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ILS Localizer heading

scruffyduck

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There are a number of threads and posts here about the difference between stock localizer heading and the associated runway heading. I have just come across this while adding ILS support to ADE. I have confirmed with Asobo that the runway heading is true (as it always has been) but the localizer heading is now magnetic. Previously it was true. It's not clear why this change was made.

What I know about air navigation and ILS approaches can be written on the head of a pin. I do know that one flies at an angle to the runway to acquire the localizer and then follow it to the runway. I assume therefore that generally the localizer needs to align with the runway. An extreme example of a large magvar is YSSY (-13) so that rwy 07 has a true heading of ~74.079 while the localizer has a heading of ~ 61.079. Flying on ~61.079 does not align the aircraft with the runway unless the instrumentation is adjusted to allow for the magvar?

So how does this get handled? Do we change the localizer heading in the airport data to take account of the magvar. I think there are some ILS not aligned with the runway though.

I would like to get a definitive approach to handling localizer data so that it works correctly for ILS approaches.

All advice and suggestions much appreciated
 

=rk=

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Jon, it is my understanding, which is also carefully constrained on a pin, that the localizer intercepts the glide slope. In two dimensions, this could be seen as a horizontal plane, that is the localizer signal that draws the plane in like a moth from any direction. The glide slope would be an angled "track" that descends through the localizer plane, planes fly under and then into the glide slope to meet it.

That is the end of my smattering of understanding and the rest is pure superstition, but it seems likely that the instrumentation has a range to account for this variance in trajectory, that would make alignment adjustments in both the vertical and horizontal, presuming the plane was able to intersect the glide slope in the first place.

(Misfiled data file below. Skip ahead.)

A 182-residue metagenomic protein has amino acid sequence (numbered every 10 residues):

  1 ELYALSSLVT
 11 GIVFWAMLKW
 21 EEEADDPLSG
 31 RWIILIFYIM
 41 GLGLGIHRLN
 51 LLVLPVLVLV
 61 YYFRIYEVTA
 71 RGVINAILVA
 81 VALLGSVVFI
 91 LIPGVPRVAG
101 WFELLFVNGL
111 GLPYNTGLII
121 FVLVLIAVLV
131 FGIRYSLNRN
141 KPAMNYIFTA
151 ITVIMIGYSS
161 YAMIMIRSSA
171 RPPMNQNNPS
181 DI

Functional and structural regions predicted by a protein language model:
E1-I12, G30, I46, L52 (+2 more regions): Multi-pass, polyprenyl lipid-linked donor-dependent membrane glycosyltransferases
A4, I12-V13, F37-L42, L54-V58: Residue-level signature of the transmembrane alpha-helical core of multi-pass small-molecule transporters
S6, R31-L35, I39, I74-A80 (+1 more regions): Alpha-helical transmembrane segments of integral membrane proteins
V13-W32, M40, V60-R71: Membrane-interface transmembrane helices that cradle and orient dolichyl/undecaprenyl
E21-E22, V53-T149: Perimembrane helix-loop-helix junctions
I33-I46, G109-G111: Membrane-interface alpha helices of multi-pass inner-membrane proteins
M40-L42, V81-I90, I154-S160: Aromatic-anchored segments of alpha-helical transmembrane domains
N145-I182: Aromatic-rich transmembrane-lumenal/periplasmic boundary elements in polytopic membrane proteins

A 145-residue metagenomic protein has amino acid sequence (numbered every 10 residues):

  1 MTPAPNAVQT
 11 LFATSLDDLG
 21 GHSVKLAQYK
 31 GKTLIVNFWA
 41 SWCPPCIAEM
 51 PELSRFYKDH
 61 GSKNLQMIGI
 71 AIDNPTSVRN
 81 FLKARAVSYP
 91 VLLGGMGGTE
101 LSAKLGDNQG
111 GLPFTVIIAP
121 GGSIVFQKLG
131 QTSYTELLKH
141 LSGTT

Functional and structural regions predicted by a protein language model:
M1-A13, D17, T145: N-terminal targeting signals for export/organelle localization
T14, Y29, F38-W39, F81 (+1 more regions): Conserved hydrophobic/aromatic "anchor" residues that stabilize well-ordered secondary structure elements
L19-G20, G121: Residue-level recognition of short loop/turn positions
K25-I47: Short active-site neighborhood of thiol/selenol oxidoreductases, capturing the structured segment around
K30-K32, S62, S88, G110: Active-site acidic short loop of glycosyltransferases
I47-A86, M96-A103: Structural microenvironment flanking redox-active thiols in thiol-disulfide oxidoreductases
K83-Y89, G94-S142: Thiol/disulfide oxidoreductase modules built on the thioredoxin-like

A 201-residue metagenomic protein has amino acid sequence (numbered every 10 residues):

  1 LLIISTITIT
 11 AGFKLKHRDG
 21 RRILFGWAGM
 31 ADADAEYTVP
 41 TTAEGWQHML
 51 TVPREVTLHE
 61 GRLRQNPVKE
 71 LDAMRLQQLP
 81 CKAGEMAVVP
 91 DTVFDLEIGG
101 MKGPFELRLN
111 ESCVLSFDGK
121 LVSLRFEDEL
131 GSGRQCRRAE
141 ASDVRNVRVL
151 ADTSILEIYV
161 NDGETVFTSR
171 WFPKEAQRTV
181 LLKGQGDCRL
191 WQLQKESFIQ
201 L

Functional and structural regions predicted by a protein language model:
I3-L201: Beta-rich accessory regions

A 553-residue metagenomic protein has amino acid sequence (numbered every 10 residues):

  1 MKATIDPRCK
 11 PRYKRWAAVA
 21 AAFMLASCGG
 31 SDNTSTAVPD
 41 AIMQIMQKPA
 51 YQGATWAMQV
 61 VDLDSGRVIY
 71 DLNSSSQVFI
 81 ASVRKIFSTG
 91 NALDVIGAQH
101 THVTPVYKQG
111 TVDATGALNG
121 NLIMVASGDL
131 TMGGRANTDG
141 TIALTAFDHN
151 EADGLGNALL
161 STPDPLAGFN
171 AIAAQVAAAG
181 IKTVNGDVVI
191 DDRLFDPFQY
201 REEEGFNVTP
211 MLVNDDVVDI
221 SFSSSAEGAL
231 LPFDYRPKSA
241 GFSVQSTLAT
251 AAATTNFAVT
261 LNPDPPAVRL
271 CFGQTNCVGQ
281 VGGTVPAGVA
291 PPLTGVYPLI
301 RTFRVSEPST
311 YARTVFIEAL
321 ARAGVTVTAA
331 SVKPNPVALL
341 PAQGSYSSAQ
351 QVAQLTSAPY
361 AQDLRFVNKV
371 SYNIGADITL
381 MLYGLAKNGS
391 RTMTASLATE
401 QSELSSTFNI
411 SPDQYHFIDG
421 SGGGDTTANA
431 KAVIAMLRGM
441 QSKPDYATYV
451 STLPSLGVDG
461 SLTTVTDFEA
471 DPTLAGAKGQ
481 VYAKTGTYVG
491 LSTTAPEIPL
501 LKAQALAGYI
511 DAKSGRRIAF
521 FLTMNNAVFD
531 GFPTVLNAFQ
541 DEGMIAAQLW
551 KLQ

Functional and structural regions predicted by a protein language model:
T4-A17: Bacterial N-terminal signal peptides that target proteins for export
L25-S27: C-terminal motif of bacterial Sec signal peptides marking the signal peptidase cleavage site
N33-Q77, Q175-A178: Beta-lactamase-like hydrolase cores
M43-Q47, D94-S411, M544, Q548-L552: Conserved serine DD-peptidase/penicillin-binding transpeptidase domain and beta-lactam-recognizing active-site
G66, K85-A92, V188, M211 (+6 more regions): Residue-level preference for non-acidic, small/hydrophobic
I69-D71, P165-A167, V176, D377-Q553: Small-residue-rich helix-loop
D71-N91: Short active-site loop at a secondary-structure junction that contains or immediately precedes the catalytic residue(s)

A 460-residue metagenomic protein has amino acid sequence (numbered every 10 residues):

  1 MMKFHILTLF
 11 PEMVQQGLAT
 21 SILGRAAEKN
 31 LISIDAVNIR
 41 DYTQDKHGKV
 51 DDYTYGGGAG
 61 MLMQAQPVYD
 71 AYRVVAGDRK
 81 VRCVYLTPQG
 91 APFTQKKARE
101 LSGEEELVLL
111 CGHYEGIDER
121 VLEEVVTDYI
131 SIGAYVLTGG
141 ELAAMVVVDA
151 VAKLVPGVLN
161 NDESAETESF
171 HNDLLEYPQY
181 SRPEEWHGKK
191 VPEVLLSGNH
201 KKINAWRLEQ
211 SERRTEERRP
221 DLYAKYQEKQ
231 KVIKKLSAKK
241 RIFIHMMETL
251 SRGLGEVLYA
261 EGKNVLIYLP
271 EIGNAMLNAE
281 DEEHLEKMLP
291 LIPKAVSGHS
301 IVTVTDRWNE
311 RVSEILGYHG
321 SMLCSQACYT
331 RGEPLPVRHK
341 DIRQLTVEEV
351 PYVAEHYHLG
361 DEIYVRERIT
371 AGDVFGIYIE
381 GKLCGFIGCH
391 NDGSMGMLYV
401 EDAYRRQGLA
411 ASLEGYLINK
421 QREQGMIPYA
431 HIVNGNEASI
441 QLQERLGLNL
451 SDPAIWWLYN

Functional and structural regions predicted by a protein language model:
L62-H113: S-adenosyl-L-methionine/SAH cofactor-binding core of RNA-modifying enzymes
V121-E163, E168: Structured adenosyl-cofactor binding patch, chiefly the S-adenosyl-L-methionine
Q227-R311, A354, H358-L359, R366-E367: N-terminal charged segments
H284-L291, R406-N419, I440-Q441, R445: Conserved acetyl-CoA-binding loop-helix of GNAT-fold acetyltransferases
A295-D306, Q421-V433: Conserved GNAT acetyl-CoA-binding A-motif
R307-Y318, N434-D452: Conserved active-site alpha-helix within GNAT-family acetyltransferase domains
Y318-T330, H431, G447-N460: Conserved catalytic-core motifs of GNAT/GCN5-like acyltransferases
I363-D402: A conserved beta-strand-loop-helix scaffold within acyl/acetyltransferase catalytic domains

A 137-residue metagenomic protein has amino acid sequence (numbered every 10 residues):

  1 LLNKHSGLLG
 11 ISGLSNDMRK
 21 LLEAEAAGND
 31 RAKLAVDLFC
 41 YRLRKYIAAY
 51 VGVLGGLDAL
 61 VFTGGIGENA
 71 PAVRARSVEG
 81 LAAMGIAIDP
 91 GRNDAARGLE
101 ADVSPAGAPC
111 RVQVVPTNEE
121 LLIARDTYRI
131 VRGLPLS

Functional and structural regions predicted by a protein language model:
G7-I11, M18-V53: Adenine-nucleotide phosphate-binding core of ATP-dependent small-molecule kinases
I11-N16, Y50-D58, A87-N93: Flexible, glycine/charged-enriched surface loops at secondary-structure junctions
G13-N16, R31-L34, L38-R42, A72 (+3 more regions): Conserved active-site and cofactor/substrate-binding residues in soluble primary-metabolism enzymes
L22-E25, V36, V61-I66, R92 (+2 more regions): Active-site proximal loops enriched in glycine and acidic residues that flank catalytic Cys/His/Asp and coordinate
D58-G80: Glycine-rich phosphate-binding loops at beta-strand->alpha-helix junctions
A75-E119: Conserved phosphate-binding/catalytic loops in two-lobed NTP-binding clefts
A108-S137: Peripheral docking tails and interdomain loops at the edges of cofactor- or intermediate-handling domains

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For US airports, the definitive source for information on any specific ILS’s technical parameters is the FAA’s eNASR web site.


You would select “Instrument Landing System” from the menu, and enter the ILS identifier without the leading “I”. It gives a wealth of information about all components of a given ILS. The localizer heading is listed in degrees magnetic.

Unfortunately this only covers ILS systems in the 50 US states and US territories.
 
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Well - my last flip has been a while ago but as far as I remember the Runway heading (the numbers painted on) were magnetic as well. At my homeport they were changing the numbers the other day because the magnetic northpole keeps moving (sob) what actually caused some confusion over the next couple of weeks - was fun thou.....;)
 
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For my latest airports ive been setting the ILS heading to what is mentioned in the AIP and charts. This shows up as the course that is auto-tracked on fms displays (a320, g1000's etc)

Then playing with the magvar for each ILS to position the aircraft on the correct track when in the Sim. On my last project the magvar was stated as 2E, (358 in the Sim) but I believe I ended up with ~1.5E (358.5) to get the correct alignment..

-- Finn

Sent fra min MAR-LX1A via Tapatalk
 
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Well - my last flip has been a while ago but as far as I remember the Runway heading (the numbers painted on) were magnetic as well. At my homeport they were changing the numbers the other day because the magnetic northpole keeps moving (sob) what actually caused some confusion over the next couple of weeks - was fun thou.....;)
You are correct, Runway headings are almost always stated as magnetic headings so you can use a magnetic compass to align your aircraft with the runway, so if the runway heading stated in the approach chart is 242 and your magnetic heading indicator, HSI or whatever shows 242 on approach you should be aligned with the centerline of the runway. What's also correct is that the magnetic field lines change direction over time so sometimes runway headings change, too. Look at Speyer airport in Germany (EDRY) which still has a slightly visible runway marking reading 35 and 27 respectively which has been painted over with 34 / 16 a few years before the runway extension was built. Salzburg airport in Austria (LOWS) also had its runway heading changed a few years ago. The only place where true headings are stated in charts is the northernmost Arctic if I'm not mistaken, for example northern Canada, where the field lines run almost horizontally so the magnetic deviation is absurdly high and changes rapidly so it would not be feasible to use magnetic headings here.
 
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